America’s Largest Fenced Ranch at Over Half a Million Acres Now Up For Sale


The largest contiguous ranch in the United States and an icon of the Texas horse and cattle culture, the Waggoner Ranch, has just been listed for sale. It’s been priced to move quickly as well for an even $725 million. The ranch includes; 510,000 acres (fenced), 100,000 acres of oil production, 14,000 cows, 27,000 acres under cultivation, as well as enough miscellaneous buildings and homes to fill a city.

The estate is spread over six North Texas counties, with two main compounds, hundreds of homes, and about 20 cowboy camps, according to Dallas-based broker Bernie Uechtritz, who is handling the sale along with broker Sam Middleton of Lubbock.

waggoner-ranch-for-saleThe Waggoner ranch covers the southern half of Wilbarger County, the northern third of Baylor County and portions of Wichita, Archer, Knox and Foard counties just before the Panhandle juts north from the Red River.

W.T. Waggoner’s father, Dan Waggoner, started ranching in Texas in 1849, and the Waggoner name quickly became prominent in the development of Hereford cattle and pedigreed American quarter horses.

After his father died, W.T. “Tom” Waggoner assumed control of the ranch and established lease agreements with Texaco. He moved the ranch headquarters to Vernon but remained a fixture in Decatur and Fort Worth.

In 1903, fearing that his daughter, Electra, might move east with her new husband, Waggoner commissioned a three-story Georgian revival home for the newlyweds. The home was later named Thistle Hill and still stands on Fort Worth’s Pennsylvania Avenue.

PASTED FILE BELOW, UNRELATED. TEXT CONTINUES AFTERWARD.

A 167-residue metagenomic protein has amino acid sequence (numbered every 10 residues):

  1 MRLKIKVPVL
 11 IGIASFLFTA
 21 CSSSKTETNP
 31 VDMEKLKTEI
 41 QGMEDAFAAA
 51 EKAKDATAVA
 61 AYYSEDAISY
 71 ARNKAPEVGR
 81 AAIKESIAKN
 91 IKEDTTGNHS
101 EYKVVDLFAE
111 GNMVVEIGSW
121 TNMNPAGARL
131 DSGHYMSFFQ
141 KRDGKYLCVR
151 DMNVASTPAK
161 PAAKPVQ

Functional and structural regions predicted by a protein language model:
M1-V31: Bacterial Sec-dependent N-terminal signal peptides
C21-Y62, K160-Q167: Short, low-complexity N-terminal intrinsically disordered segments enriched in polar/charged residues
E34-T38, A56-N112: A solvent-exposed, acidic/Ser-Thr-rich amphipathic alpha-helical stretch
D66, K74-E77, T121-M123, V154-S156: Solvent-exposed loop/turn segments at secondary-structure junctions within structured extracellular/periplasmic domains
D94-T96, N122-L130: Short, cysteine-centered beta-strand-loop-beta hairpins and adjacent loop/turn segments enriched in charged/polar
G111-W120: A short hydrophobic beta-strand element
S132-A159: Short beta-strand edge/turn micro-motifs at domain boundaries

Waggoner-RanchBoundaryWaggoner built Arlington Downs Racetrack in Arlington and a 20-story office building that still stands in downtown Fort Worth.

W.T. Waggoner’s granddaughter Electra Waggoner Biggs was a noted sculptor after whom Buick named a luxury car and Lockheed a plane.

In 1991, she filed a lawsuit seeking the liquidation of the family estate, spurring a long family feud. Biggs died in 2001. When a district judge ruled in favor of liquidation in 2003, one of the estate’s primary stakeholders, A.B. “Bucky” Wharton III, appealed.

The family agreed to list the estate for sale after the court said it was considering ordering an auction of the assets.

If you’re looking for a slightly smaller ranch, or a home anywhere in America, contact Realty for Life, now the fastest growing real estate agent network in America.